and we could then infer 2 (4') (ax)Fxa (if a bears F to itself. As a first step towards rendering the conclusion. We do have: A 1 VE A 3 VI? 4 EI 2. we must first translate into the symbolism of the predicate calculus. For example: I (1) (y)(3:x)Fxy 1 (2) (3:x)Fxa 3 (3) Fha 3 (4) (y)Fby 3 (5) (3:x)(y)Fxy (6) (3:x)(y)Fxy 3 (4') (ax)Fxx. It is instructive to see how natural attempts to prove this are blocked by the restrictions on our rules. Similarly. It runs (1) All horses are animals.5 EE Here (2) is the typical disjunct corresponding to (I). however.Gx) I. For something to be a head of a horse there must be some horse of which it is the head. (2) is the typical disjunct corresponding to (1).Gx) (2) (3:y)(Fy & Hay) 122 (3:x)(y)Fxy I. But we could also conclude from Faa people. The converse sequent (Y)(3'x)Fxy I. But the step of VI at line (5) would now be unsound. with a mixture of the two quantifiers. then something bears F to a). could not be handled within the framework of traditional logic. Then the premiss of the argument is evidently (x)(Fx +. Given that someone is taller than an arbitrarily chosen person a.3.5 EE The only faulty step is step (4)-faulty because (3) contains • a " so that the restriction on VI is violated. Faa would be a sound conclusion from (2). we may adopt . therefore. that arbitrarily selected a bears F to itself. since (2) contains • a '. 120 and 121 show us in effect that the order of universal quantifiers and the order of existential quantifiers are immaterial to sense. and (3) in tum is the typical disjunct corresponding to (2). we ' can certainly conclude (line (5)) that something bears Fto something. it does not follow that someone is taller than himself. which we need to prove to demonstrate the validity of (1) is 123 (x)(Fx +.5 EE 1 (7) (3:y)(3x)Fxy 1. It is essential that we select a different arbitrary name • b ' in the application of VE at line (3). therefore all horses' heads are animals' heads. Faa in fact is not the proper typical disjunct corresponding to (2). a is a head of a horse if and only if (3:y)(Fy & Hay). From Faa. Let F be being a horse. To show the validity of (1) by our rules. though patently sound.6 EE The converse is again proved similarly. a is a head of an animal if and only if (3:y)(Gy & Hay). in symbols.The Predicate Calculus I General QUlI1Itifier 2 (6) (3))(3:x)Fxy 2. but it is false that there is someone who is everyone's parent.2. This • near miss' should inculcate respect for the practice of restriction observance.3. We pick distinct arbitrary names • a ' and • b ' for good reasons: the step of EE at line (6) would be unsound if (3) were Faa. is not derivable. cited by de Morgan as an example of a kind of reasoning which.(3x)(y)Fxy.Gx). however. then everyone has someone as parent. This is not the case.2.(x)«3'y)(Fy & Hxy) +. The sequent. yet this conclusion would not follow from (2). (2) Anything that is a head of a horse is a head of an animal.(3:y)(Gy & Hxy)) 1 2 (1) (x)(Fx+.(y)(3:x)Fxy 1 (1) (3:x)(y)Fxy A 2 (2) (y)Fay A 2 (3) Fab 2 (4) (3x)Fxb 2 (5) (y)(3:x)Fxy (6) (y)(3x)Fxy 2 VE 3 EI 4 VI 1. and H the relation of being a head of. and let F be the parent relation. Nor should we wish it to be: consider the universe of A A 131 130 . There is a famous and simple argument. G be being an animal.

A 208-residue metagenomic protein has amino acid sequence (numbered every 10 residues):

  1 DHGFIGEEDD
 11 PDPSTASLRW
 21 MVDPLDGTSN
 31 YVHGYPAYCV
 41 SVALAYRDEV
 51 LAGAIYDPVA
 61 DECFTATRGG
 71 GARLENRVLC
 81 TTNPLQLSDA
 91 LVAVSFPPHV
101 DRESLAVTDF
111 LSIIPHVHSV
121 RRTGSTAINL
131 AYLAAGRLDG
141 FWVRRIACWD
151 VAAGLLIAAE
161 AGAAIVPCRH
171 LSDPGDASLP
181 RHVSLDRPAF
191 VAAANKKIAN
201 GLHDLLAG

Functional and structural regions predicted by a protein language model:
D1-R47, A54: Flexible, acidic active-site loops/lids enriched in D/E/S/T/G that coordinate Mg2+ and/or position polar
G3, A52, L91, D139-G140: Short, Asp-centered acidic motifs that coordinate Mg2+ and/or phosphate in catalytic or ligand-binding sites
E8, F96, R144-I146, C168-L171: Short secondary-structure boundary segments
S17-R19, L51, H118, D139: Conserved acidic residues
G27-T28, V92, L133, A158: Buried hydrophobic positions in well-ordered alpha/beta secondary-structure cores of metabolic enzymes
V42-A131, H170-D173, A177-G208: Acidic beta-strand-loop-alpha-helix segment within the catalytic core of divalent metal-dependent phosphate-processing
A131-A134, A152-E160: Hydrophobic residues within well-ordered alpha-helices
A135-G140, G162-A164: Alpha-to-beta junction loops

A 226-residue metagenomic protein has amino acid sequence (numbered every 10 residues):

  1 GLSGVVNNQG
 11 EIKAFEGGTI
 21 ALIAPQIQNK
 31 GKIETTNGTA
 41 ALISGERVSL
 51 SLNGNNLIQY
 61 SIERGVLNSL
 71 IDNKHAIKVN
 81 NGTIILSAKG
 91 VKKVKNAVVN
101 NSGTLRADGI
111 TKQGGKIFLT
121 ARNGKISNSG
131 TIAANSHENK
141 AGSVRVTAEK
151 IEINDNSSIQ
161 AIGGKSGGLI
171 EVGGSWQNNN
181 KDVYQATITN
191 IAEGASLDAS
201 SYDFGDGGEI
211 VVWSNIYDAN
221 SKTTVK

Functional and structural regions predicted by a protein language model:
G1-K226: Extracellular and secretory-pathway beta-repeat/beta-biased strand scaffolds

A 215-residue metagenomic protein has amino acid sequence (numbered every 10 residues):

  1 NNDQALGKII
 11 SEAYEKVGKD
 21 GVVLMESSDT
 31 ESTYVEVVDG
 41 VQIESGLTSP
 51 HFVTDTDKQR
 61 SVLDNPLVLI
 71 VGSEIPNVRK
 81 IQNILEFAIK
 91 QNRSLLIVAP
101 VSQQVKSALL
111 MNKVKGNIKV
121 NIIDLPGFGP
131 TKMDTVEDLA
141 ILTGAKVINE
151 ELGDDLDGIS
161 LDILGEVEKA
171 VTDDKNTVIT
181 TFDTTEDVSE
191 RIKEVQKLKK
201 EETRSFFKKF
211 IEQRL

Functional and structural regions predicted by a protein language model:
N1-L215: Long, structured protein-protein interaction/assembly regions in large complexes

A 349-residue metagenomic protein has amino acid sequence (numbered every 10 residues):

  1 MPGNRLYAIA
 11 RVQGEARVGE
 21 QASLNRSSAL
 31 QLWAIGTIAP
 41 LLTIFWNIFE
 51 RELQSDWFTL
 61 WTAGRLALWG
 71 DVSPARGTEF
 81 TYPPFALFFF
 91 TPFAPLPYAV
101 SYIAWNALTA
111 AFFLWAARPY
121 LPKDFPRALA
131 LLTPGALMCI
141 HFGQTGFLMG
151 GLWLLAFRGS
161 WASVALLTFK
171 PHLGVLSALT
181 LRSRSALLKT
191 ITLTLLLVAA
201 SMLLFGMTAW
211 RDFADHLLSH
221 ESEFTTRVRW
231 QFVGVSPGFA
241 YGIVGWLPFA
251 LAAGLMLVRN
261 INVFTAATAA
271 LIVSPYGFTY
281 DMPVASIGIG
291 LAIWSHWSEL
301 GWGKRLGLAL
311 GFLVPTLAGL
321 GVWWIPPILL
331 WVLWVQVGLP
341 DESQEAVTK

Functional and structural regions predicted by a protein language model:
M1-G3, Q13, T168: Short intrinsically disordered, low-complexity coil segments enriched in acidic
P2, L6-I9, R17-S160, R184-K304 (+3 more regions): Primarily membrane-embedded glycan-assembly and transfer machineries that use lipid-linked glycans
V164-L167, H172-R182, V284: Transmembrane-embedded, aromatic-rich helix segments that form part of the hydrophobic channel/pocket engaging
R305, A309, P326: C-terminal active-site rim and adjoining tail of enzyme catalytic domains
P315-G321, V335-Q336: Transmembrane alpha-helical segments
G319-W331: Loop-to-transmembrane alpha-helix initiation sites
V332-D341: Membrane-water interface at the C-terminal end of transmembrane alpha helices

that is.-Bx) The second premiss affirms that anything which is a boy is such that it does not like any dull thing. Note that in the typical disjunct we seleCt a new arbitrary name 'b '.3 1. and aim for the same conclusion from that.-Hab (12) --Hab A A A 3 &E 3 &E Given (I) as assumption.3 3. to prove the universal proposition as conclusion we aim for the corresponding asSertion concerning an arbitrarily selected object a. 1 1 A (4) Fb 3 &E (S) Hab 3 &E (6) Fb-+-Gb 1 DE (7)Gb 4.-Bx). The step of EE is sound (line (10». the central part of the desired proof will tend to be propositional in character.8 2.(y)(By-+.(y)(By -+.3.The Predlcale Calculus 1 3 3 3 1.13 CP 14 UI 1. Since assumption (2) is an existential proposition.3 1.3 1.8 2.12 MTT 8.Hay) (6) Fa-+.6 MPP (8) Gb &Hab 5. we naturatIy assume the corresponding typical disjunct at line (3). To prove (x)(Gx-+.IS EE (13) -Bb (14) Gb-+.9 EE (II) (3y)(Fy & Hay) -+.(y)(By -+.. Fa.9 MPP 7UE IODN 11. no boys like dull things. using 'F' for being a boy.3.Hxy» (3) Fa & (y)(Gy -+. So we assume Gb at line (8).-Hay) (8) Gb (9) Gb-+-Hab (10) Hab (11) Bb-+.Hxy».3. in symbols. such that anything which is dull it does not like.(::1y)(Gy & Hxy» II UI (3) Fb &Hab The validating sequent which we need to prove is therefore 124 (3"x)(Fx & (y)(Gy -+. where we use EI. Consider next the following rather more complex argument: (3) Some boys like all games. and aim for its consequent (line (10». at line (7). hence the penultimate step is VI.Hay) (4) Fa (S) (y)(Gy -+. The remaining strategy remains at the level of the propositional calculus until line (9). and relatively easy. because (1) lacks' a '. 2 2. we assume the corresponding typical disjunct (line (3». anything which is a game it likes.7 &1 (9) (3y)(Gy & Hay) 8E1 (10) (3)(Gy & Hay) 2.Hxy» l-(x)(Gx-+. Lines (4)-(7) are concerned merely with' itemizing' the conjunction at (3) by &E and drawing the most obvious consequence of (4). This being a conditional. and 'H' for liking: (4) (3x)(Fx & (y)(Gy+ Hxy».3 2.2 General Quantifier Arguments (S) (x)(Fx-+-(y)(By-+.(::1y)(Gy & Hay) 2..2 2 UE 4. and aim to derive the conclusion from that: hence the final step of EE. It is a very general tactic of discovery to proceed 'from both ends' in this manner. because the conclusion lacks . 133 . that is.-Bb (IS) (x)(Gx-+.10 CP (12) (x)«::1y)(Fy & Hxy) -+. The step ofUI is sound (line (12». The first premiss affirms that there is something which is a boy and likes all games.-Hxy». in symbols. and aim for -Bb.3 8 3 3. The central part of the proof is mainly propositional calculus reasoning. 'G' for being a game. using 'B' for being a dull thing: 132 With an existential proposItIOn as assumption (I). we aim for Gb + -Bb.-Bx) (16) (x)(Gx-+. b' (though it does contain' a ').6 MP? A SUE 8.8 2. we assume (line (2» its antecedent. as at line (II).-Hay) (7) (y)(By-+.-Bx) 1 2 3 3 3 (1) (ax)(Fx & (y)(Gy-+-Hxy» (2) (x)(Fx -+. therefore no games are dull things.3 1. using the universal propositions at lines (5) and (7) in particular application to b. (x)(Fx -+.